Sendgrid and Azure Functions

Azure Functions recently introduced Sendgrid as an output type. The feature is currently in beta/preview and the documentation is as such very sparse, so I thought I’d quickly write up how I got it working. Hopefully, it might save you some googling (then again, you probably googled your way here, but I digress).

I currently use sendgrid to mail a shopping list, built up through the use of a barcode scanner in our kitchen, to myself every sunday. However, since the content of the email is somewhat irrelevant in this case, we’ll build an function which sends a mail whenever its HTTP endpoint is triggered/accessed.

As a prerequisite for this short tutorial you will need an active sendgrid account. They are kind enough to offer a free tier, so head on over and register if you haven’t already.

I’ll assume you have already created an azure function app (if not, follow Microsoft’s instructions). In it, create a new function; select the HttpTrigger-Csharp type, give it a name and click Create.

After a short wait, you’ll be presented with your brand new function. The default implementation of an HTTP trigger will return a name sent to it either via the body as a POST request or as a querystring parameter. For this example’s sake, we will email that name to a hard coded email address as well.

First, add a new out parameter to the function. To do so, select “Integrate” beneath the function name in the panel on the left hand side, and then click on “+New output”:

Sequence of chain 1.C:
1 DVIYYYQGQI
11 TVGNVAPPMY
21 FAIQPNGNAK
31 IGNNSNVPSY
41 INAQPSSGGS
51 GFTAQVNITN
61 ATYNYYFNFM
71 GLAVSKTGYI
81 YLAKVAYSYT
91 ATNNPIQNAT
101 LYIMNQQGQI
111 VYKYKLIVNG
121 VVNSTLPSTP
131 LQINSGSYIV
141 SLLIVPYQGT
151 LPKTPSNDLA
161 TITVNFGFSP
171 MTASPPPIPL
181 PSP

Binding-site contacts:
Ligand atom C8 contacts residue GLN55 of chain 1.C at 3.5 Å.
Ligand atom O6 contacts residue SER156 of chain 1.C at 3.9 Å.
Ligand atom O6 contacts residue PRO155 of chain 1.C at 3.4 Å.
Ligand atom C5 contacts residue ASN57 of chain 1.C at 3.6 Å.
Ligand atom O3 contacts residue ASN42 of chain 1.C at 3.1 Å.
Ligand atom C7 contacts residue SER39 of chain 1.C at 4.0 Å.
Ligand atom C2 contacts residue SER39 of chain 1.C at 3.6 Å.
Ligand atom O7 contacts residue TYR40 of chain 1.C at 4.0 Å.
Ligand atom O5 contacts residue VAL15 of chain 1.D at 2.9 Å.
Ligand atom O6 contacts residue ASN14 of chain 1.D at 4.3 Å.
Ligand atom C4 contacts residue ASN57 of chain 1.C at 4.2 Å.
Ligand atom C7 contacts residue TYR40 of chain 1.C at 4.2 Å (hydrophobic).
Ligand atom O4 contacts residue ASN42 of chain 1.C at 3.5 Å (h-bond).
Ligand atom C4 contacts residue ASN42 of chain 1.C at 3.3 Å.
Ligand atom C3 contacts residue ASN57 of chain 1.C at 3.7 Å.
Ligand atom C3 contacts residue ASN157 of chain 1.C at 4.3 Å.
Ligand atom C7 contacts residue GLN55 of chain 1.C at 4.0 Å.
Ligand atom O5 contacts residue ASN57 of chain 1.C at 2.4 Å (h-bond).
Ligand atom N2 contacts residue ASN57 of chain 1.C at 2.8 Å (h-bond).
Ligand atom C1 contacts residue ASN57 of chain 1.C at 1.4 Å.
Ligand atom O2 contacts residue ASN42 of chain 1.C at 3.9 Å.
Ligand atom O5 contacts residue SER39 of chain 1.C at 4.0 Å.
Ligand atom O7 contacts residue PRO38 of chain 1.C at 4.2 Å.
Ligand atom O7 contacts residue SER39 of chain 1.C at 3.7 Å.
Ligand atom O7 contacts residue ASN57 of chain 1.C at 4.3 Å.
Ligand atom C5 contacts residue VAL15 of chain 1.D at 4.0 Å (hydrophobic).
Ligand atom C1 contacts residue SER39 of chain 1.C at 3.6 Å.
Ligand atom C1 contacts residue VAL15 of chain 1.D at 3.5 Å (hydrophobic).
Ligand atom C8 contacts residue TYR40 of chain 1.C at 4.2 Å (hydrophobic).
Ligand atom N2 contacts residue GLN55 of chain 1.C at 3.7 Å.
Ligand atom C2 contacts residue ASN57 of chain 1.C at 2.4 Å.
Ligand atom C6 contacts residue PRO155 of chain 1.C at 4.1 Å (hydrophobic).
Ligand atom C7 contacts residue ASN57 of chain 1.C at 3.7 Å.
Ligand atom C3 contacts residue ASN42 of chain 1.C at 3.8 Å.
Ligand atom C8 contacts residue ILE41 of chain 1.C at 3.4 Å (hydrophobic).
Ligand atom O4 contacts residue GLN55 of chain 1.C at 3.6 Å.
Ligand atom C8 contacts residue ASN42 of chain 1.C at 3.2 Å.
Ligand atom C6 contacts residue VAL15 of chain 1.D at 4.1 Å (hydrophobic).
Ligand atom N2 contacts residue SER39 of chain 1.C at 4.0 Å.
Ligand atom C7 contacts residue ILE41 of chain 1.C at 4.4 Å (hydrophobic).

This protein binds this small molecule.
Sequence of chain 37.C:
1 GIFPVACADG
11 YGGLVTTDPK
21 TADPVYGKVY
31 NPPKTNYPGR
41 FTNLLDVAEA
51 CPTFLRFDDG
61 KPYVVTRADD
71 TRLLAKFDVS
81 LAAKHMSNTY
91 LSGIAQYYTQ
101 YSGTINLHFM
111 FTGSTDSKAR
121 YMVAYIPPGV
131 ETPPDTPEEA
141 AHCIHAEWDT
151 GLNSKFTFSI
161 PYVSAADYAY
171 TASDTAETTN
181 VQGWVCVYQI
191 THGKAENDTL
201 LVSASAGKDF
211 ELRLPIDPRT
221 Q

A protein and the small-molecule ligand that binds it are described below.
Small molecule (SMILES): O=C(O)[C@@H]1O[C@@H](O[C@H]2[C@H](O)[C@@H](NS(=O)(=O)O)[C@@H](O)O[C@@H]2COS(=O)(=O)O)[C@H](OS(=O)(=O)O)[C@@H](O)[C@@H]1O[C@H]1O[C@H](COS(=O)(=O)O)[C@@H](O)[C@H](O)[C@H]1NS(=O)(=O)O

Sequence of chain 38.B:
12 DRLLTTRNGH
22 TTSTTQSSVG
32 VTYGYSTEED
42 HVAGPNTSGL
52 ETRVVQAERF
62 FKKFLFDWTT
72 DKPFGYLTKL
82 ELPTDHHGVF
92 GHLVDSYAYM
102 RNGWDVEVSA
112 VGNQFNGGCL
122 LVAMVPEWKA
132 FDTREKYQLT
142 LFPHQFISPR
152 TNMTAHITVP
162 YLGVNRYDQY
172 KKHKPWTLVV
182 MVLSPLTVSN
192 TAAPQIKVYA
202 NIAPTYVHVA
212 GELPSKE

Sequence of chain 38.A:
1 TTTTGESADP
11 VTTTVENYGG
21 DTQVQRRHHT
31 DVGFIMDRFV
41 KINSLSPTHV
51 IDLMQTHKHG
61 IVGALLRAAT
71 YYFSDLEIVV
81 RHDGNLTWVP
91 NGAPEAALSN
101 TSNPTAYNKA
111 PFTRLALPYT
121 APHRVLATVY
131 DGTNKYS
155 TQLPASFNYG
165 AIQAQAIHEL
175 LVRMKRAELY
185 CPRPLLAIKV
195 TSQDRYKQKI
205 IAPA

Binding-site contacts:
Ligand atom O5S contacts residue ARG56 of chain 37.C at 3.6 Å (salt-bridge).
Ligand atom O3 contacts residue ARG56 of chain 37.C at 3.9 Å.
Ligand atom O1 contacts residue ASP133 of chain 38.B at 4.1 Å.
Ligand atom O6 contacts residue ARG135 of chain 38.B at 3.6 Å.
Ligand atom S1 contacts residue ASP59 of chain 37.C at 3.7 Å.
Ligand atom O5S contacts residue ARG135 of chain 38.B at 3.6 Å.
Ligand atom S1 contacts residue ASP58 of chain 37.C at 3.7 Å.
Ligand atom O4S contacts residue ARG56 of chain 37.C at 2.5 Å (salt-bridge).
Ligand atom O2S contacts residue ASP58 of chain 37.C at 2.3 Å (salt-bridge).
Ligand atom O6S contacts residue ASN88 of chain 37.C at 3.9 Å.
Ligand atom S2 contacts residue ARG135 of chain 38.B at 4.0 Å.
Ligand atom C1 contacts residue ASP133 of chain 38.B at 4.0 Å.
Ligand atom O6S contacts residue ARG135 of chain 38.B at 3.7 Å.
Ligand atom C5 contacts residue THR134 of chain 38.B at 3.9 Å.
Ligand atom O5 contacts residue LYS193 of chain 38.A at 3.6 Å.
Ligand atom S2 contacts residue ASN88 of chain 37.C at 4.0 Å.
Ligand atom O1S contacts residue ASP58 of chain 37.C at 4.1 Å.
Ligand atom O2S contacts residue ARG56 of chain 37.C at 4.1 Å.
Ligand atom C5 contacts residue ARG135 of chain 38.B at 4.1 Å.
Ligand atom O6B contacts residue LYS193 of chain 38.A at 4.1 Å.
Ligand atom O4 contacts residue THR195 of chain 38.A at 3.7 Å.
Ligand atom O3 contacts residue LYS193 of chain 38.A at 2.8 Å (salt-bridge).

new-output.png
Creating a new output parameter in azure functions.

Then, select “SendGrid (Preview)” (you might have to scroll down a little in the output type lsit) and hit “Select”. The following screen is not as self-explanatory as it should be, but here’s the deal: The message parameter name is what you think it is – it’s the name of the parameter in your function which will contain the email message. The SendGrid API Key value, however, shouldn’t be populated with your actual SendGrid API key, but the key of the app setting containing your sendgrid api. Leave the value at its default (SendGridApiKey).You can leave the other settings (from & to address, subject and message text) empty, as we’ll populate them via the function code instead. Save the new parameter.

Now it is time to get the API key from sendgrid and add the required app setting. You create the API key at sendgrid.com. Go to settings -> API Keys.

settings-apikeys

then “Create API key” and “General API Key”

general-api-key

Give the Api Key a descriptive name (I chose “Azure functions sendgrid example”) and make sure you grant the API key full access to “Send mail”:

mail-send

When you hit save, the API key will be displayed. Copy the key to the clipboard (it might also be an idea to keep that browser window open until you’ve verified it works, since that screen is the first and last time sendgrid will ever show you the key).

Moving back to the azure portal, it’s time to create the app setting. Click “Function app settings” in the bottom left corner:

appsettings

and then “Go to app service settings.”

There, select “Application Settings” and add a new App Setting. Its key has to be “SendGridApiKey” (as we specified in the sendgrid parameter setting). Paste the sendgrid api key as its value, click save and close the app settings blade. You should be returned to the azure function. Click on “Develop” under the function name – it’s time to write some code!